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227 records – page 1 of 23.

Source
Mar Pollut Bull. 2017 Nov 15; 124(1):563-568
Publication Type
Journal Article
Date
Nov-15-2017
Author
Michal Saniewski
Tomasz Borszcz
Author Affiliation
Institute of Meteorology and Water Management, National Research Institute, Maritime Branch, Waszyngtona 42, 81-342 Gdynia, Poland. Electronic address: michal.saniewski@imgw.pl.
Source
Mar Pollut Bull. 2017 Nov 15; 124(1):563-568
Date
Nov-15-2017
Language
English
Publication Type
Journal Article
Keywords
Animals
Arctic Regions
Cesium Radioisotopes - analysis
Echinodermata - chemistry
Strongylocentrotus
Strontium Radioisotopes - analysis
Svalbard
Water Pollutants, Radioactive - analysis
Abstract
Radionuclides in the Arctic echinoderms have seldom been studied despite their considerable environmental importance. This manuscript covers the results of 90Sr and 137Cs measurements in common echinoderm taxa collected from the Svalbard Bank in the Barents Sea and from two High-Arctic fjords (Isfjorden and Magdalenefjorden). We focused on the echinoid, Strongylocentrotus droebachiensis, the asteroid, Henricia sanguinolenta, and the ophiuroid, Ophiopolis aculeata. For all echinoderms, the analysis revealed a negative correlation between 90Sr activity and the mass. Thus, we concluded that metals are accumulated faster at a young age when the growth is most rapid. The highest average activities of 137Cs followed the order O. aculeata>H. sanguinolenta>S. droebachiensis. This suggests that bioaccumulation was highly taxon-dependent and could reflect differences in the isotope exposures associated with the diet of echinoderms. The study provides a baseline for understanding radionuclide processes in the High-Arctic benthic echinoderm communities.
PubMed ID
28781189 View in PubMed
Less detail

[90Sr in residents of the Iset riverside settlements].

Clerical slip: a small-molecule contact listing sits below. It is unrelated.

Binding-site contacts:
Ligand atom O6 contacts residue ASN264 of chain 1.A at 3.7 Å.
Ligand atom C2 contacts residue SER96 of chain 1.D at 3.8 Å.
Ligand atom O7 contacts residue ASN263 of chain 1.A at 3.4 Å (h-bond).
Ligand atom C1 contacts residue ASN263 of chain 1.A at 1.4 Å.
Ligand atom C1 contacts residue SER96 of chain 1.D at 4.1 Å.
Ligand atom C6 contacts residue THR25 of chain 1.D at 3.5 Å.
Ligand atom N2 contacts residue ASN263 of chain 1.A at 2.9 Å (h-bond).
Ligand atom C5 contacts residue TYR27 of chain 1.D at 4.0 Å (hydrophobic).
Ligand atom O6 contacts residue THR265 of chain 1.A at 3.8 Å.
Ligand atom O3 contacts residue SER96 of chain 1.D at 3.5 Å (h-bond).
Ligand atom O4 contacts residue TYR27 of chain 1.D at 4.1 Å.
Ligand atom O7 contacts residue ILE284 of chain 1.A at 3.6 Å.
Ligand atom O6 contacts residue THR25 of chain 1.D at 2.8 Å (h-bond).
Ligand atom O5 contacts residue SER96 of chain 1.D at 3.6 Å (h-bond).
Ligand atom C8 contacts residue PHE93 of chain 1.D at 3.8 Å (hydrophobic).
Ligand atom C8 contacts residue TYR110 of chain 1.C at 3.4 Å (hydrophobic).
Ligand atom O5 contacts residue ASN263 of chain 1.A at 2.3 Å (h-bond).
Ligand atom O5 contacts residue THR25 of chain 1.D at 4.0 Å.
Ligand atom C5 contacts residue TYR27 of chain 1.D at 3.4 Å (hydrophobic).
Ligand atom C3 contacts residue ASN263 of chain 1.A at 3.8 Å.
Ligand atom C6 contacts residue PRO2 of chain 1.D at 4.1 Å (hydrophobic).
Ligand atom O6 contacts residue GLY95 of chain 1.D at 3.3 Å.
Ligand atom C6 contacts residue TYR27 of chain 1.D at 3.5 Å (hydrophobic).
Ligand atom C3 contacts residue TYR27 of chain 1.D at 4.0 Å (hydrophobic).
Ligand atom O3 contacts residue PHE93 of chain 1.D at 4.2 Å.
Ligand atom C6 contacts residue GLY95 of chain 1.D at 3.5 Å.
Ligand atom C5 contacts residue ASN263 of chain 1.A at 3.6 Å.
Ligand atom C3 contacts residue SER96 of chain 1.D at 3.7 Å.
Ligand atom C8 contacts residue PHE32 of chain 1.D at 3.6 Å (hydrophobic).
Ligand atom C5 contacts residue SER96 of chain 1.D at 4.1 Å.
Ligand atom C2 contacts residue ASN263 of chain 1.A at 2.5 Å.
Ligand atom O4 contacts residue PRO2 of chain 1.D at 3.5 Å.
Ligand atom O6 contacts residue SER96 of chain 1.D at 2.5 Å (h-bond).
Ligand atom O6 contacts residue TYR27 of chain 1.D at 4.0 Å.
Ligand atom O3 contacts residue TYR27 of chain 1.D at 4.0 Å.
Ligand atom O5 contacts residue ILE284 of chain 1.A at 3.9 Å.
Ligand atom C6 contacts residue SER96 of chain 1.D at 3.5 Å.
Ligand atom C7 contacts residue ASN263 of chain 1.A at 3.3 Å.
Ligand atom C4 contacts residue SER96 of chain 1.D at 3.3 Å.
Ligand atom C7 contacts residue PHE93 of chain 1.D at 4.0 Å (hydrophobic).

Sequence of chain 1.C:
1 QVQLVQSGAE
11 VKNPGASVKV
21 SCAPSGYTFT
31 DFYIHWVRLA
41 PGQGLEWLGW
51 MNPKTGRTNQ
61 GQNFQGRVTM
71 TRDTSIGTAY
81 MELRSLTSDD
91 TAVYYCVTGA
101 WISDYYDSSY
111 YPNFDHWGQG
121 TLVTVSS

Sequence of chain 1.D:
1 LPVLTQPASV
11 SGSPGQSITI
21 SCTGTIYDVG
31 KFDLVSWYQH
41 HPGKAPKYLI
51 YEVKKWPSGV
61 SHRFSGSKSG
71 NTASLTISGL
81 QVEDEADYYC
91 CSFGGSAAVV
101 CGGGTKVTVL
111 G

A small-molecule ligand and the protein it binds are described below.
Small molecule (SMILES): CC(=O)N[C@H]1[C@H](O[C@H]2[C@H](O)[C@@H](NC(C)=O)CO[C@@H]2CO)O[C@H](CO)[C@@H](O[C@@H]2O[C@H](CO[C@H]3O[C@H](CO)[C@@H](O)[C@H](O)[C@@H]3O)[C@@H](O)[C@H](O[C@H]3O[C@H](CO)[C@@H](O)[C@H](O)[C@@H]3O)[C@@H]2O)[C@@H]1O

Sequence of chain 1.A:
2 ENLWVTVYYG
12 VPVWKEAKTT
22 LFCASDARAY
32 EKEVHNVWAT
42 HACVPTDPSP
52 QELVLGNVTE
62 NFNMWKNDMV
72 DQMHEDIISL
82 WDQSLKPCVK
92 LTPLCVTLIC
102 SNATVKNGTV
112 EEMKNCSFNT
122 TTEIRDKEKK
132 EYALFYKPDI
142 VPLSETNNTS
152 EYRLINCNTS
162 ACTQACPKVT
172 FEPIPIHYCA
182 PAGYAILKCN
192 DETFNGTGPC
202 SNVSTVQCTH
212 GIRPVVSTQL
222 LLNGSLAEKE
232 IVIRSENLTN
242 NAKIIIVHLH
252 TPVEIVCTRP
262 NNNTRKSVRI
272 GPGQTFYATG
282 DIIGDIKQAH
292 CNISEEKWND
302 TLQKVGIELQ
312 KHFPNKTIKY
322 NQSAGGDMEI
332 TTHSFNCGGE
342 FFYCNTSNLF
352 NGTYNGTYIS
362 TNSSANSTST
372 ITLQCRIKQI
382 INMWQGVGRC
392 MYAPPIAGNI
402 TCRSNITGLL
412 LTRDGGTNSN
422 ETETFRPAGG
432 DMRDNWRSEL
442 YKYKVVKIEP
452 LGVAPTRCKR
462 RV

https://arctichealth.org/en/permalink/ahliterature144798
Source
Radiats Biol Radioecol. 2010 Jan-Feb;50(1):90-7
Publication Type
Article
Author
E I Tolstykh
L M Peremyslova
N B Shagina
M O Degteva
Source
Radiats Biol Radioecol. 2010 Jan-Feb;50(1):90-7
Language
Russian
Publication Type
Article
Keywords
Bone and Bones - chemistry
Humans
Radiation monitoring
Radioactive Hazard Release
Retrospective Studies
Rivers - chemistry
Rural Population
Siberia
Strontium Radioisotopes - analysis
Water Pollutants, Radioactive - analysis
Abstract
The river Iset belongs to the Techa-Iset-Tobol-Irtysh-Ob system contaminated by liquid radioactive wastes from Mayak plutonium facility in 1949-1956. This study represents the first retrospective analysis of postmortem measurements of 90Sr in bones from residents of the Iset riverside settlements in 1960-1982. It was shown that 90Sr concentration in bones of residents lived in settlements located downstream from the Techa river mouth (Shadrinsk, Isetskoye, Yalutorovsk) was 5 times higher than average 90Sr concentration in bones of the Russian residents. There was not statistically significant difference in accumulated 90Sr in bones between residents of the considered Iset' settlements indicating similar levels of 90Sr ingestion. Dietary 90Sr intake was reconstructed from the measurements of the radionuclide in bones. Total 90Sr dietary intake in 1950-1975 was 68 kBq; and 90% of the intake occurred in 1950-1961. In 1960s, 90Sr-contamination of the diet in settlements located downstream from the Techa river mouth was mostly (by 70%) due to global fallouts. Absorbed dose in the red bone marrow cumulated over 25 years of exposure was equal to 14 (4.7-42) mGy.
PubMed ID
20297686 View in PubMed
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129I in the oceans: origins and applications.

https://arctichealth.org/en/permalink/ahliterature6779
Source
Sci Total Environ. 1999 Sep 30;237-238:31-41
Publication Type
Article
Date
Sep-30-1999
Author
G M Raisbeck
F. Yiou
Author Affiliation
Centre de Spectrométrie Nucléaire et de Spectrométrie de Masse, IN2P3-CNRS, Orsay, France. raisbeck@csnsm.in2p3.fr
Source
Sci Total Environ. 1999 Sep 30;237-238:31-41
Date
Sep-30-1999
Language
English
Publication Type
Article
Keywords
Environmental Monitoring - methods
France
Great Britain
Iodine - analysis
Iodine Radioisotopes - analysis
Oceans and Seas
Radioactive Tracers
Radioactive Waste - statistics & numerical data
Research Support, Non-U.S. Gov't
Technetium - analysis
Water Pollutants, Radioactive - analysis
Water Pollution, Radioactive - statistics & numerical data
Abstract